Friday, March 23, 2007

The Balcony: Condo Association or Owners?

"Who's line is it anyway?" is a terrific comedy improvisational television game show that features “players” making up lines and actions depending on one theme. Say you throw out “new home buyers in Chicago” and the players make up a hilarious scene of bumbling through the home buying process. Maybe Al Capone is your Realtor… you get it? Hilarious.

But when it comes to common areas, limited common areas and your condo unit’s repairs and maintenance you don’t want to hear; whose line is it anyway? As an owner, you want to know who has the responsibility, what are the resolutions, who are the players when it comes to issues concerning your condo building.

I recently listed and sold a re-sale condo in Chicago’s Ravenswood neighborhood. When gathering information from the owner about the building and her condo, she disclosed the management company indicated there was a balcony violation and they were taking care of the issue. The violation was stated in the meeting minutes as well.

However, it was not determined what the cost was and how the association and owners were to pay for it. In fact, no one knew clearly how this was “taken care of”. My client, the unit owner, was not directed by the association Board or building management that she was responsible to pay any special assessment, nor had this issue been voted on by the association Board at the last Board meeting.

Unfortunately, no one seemed to take the lead in this case and my client (plus me and our attorney) were sent scrambling to provide the correct information to the potential purchaser of the condo. This delay in information concerning the repairs, and who would be responsible, jeopardized the sale of the condo. We eventually received an estimate of repairs at the eleventh hour, and my client graciously provided a credit for the estimated amount at the closing table.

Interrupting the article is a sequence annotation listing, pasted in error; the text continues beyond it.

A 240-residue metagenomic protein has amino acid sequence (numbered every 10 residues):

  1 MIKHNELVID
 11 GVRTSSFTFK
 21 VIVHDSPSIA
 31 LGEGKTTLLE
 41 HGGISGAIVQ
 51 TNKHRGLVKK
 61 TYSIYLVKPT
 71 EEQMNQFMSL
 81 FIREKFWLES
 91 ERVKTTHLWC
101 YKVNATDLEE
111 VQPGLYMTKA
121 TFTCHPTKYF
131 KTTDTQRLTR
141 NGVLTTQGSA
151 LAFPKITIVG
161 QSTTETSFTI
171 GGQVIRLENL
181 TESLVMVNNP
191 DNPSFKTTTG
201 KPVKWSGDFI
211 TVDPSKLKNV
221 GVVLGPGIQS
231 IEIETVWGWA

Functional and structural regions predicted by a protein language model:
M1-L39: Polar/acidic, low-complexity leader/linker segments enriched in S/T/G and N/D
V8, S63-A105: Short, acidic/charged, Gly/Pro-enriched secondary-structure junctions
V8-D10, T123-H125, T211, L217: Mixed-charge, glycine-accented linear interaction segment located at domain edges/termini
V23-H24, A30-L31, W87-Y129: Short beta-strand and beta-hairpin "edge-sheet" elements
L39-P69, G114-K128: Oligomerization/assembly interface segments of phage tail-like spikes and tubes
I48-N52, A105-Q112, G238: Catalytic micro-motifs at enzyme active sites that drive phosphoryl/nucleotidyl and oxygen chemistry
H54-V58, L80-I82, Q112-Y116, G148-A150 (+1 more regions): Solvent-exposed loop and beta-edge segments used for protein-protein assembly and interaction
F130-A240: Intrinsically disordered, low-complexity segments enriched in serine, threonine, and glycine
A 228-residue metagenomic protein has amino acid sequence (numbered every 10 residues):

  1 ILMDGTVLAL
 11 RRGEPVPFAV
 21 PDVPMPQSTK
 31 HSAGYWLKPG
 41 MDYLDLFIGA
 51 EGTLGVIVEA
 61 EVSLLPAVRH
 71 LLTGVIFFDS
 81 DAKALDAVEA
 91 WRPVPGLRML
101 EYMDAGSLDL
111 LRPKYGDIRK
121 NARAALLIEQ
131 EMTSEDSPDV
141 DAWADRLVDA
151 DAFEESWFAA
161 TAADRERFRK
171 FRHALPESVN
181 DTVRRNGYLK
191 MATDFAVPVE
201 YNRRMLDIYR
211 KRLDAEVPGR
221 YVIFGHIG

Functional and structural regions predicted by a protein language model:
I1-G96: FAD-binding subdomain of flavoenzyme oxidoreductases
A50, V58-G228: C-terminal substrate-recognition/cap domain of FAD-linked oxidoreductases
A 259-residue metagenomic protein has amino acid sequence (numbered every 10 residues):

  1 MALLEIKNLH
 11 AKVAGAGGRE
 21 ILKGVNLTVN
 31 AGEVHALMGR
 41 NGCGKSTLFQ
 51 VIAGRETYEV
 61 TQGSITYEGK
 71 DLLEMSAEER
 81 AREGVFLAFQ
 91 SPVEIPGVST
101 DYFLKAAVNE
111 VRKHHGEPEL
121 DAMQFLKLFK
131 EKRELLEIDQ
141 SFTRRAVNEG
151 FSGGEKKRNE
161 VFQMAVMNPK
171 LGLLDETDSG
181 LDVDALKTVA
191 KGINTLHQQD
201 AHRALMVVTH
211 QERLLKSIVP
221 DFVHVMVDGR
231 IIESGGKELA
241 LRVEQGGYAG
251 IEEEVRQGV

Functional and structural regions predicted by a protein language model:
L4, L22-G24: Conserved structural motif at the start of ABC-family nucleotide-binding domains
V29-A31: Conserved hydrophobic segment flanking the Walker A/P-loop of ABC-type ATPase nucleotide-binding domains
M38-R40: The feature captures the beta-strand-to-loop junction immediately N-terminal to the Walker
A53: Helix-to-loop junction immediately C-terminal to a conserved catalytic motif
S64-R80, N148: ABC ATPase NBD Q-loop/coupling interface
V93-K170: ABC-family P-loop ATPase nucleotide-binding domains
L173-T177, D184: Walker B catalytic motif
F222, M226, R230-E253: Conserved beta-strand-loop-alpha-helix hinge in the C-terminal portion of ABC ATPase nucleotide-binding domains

Why did this have to happen? Several reasons: First, the Board upon learning of the violation from the condo management company did not clearly order the management to take action and give them a deadline for resolution. Secondly, the management company, although a professional and legally bound agent to the association Board, was less than proactive in directing the Board in a resolution to the violation. They are the pros… they should get all over it in the interest of the condo association. Third, the individual unit owners with balconies accepted that the Board and management company took care of the issue. Problem was they assumed this for six months!

To avoid these issues of mismanagement, you have to be involved in your building and know who the players are.

1. The Board is the most important piece. As an owner, if you serve on the Board or not, you must insist on regular Board meetings and attend them when possible.

2. If you have a management company, they must be proactive with advice on running the building effectively. They are the pros and there are good managers out there. Call me for recommendations.

3. The Board must meet in a manner proper to the by-laws and make the tough decisions. Certain decisions are the domain of the elected Board and some will require a certain percentage majority of entire ownership vote.

In the case of my last listing, both the Board and the management should have been more proactive in their efforts to resolve the balcony violations. Secondly, depending on the total cost of the repairs it was up to the Board, and possibly the individual unit owners, to vote on how to pay for the balcony repairs. The balconies are a Limited Common Element. They are covered by the common insurance of the building. Repairs to the balconies do not necessarily solely fall on the individual unit owners that have private rights to the Limited Common Element balconies. The Board and unit owners could vote to subsidize the repairs with reserve funds, assess a special assessment to all unit owners or decide the individual unit owners that have rights to the balconies should pay the full amount.

The Board, management and unit owners can’t point fingers and ask, “whose line is it anyway?” They must resolve this problem in accordance to the by-laws of the condo association. If you don't know who is responsible for what, retain a condo association attorney to advise on such matters.

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